Do you remember when you learned the truth about Santa?
Was it a precise moment?
Or was it a creeping doubt that finally snuffed out the part of you that believed?
For me, it was a precise moment. It was in the parking lot of the Akron store in Hollywood, which I vaguely remember as an imports place, specializing in housewares.
I was 7 or 8, or maybe even 9 –old enough to know better, anyway.
My dad, my brother and I had gone Christmas shopping. With our packages in tow, we were returning to our Chevy Vega hatchback when Dad made a remark about Santa. I don’t remember exactly what he said, but I do remember that my brother, who was three years older than I, responded by saying,
“Oh, c’mon Dad, little sister already knows there’s no Santa.”
Both Dad and Todd looked at me.
I smiled weakly.
Oh my god, I thought.
“Sure,” I mustered. “I knew that.”
Oh no. OhnoOhnoOhno. No Santa?
Alright, so the handwriting in Santa’s thank-you note, left beside a partially eaten plate of cookies, looked suspiciously similar to my Dad’s handwriting. But, still.
Man. I felt a little foolish and a little bereaved.
I made it through that Christmas, and the next and the next, with the understanding that “Santa” was really the spirit of generosity, but I never completely discounted the existence of the man in the pointy, red hat.
I figured, Hey, who am I to say?
Yesterday, I re-read the original editorial piece by Francis P. Church in response to 8 year-old Virginia in the old New York Sun via Newseum (see sidebar).
I was vindicated.
So, I’m outing myself:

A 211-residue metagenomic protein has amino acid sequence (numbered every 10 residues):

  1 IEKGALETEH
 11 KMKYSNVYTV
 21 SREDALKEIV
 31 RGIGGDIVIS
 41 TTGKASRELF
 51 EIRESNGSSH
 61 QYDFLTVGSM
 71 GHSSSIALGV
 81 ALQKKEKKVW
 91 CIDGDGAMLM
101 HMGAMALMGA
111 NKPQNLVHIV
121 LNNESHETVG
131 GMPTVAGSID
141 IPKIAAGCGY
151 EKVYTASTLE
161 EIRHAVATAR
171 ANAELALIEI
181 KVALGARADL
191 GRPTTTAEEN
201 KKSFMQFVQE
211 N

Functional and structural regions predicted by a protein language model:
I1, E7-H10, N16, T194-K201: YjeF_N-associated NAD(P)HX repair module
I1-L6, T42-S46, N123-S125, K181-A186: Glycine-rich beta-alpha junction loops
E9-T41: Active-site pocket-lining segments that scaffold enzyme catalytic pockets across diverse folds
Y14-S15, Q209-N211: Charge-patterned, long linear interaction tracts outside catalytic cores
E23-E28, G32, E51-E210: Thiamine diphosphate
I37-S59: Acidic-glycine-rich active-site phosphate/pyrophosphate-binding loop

I’m educated, discerning and, by some counts, sophisticated;
I pay taxes, I vote, and I believe in Santa Claus.
In fact, I don’t entirely trust people who don’t believe in Santa.
It’s arrogant to pronounce something “real” only if one can perceive it with one’s limited, physical senses.
Since when is Empiricism a foolproof science?
The most real things in the world are those that neither children nor men can see, he writes…
Nobody can conceive or imagine all the wonders there are unseen and unseeable in the world.
Think about it.
We can’t directly perceive radio waves using our human senses, but we’re fairly sure they exist due to other indirect ways of detecting them (such as using a radio receiver).
Similarly, we can’t see the wind directly, but we can infer its existence from its effect: the trees dance.
How great a leap is it, then, to infer the existence of Santa from the children who dance in his wake?
That’s proof enough for me.
I suspect Todd would agree.
Santa, in Sanskrit, means peace. May it prevail on Earth and in the hearts of all.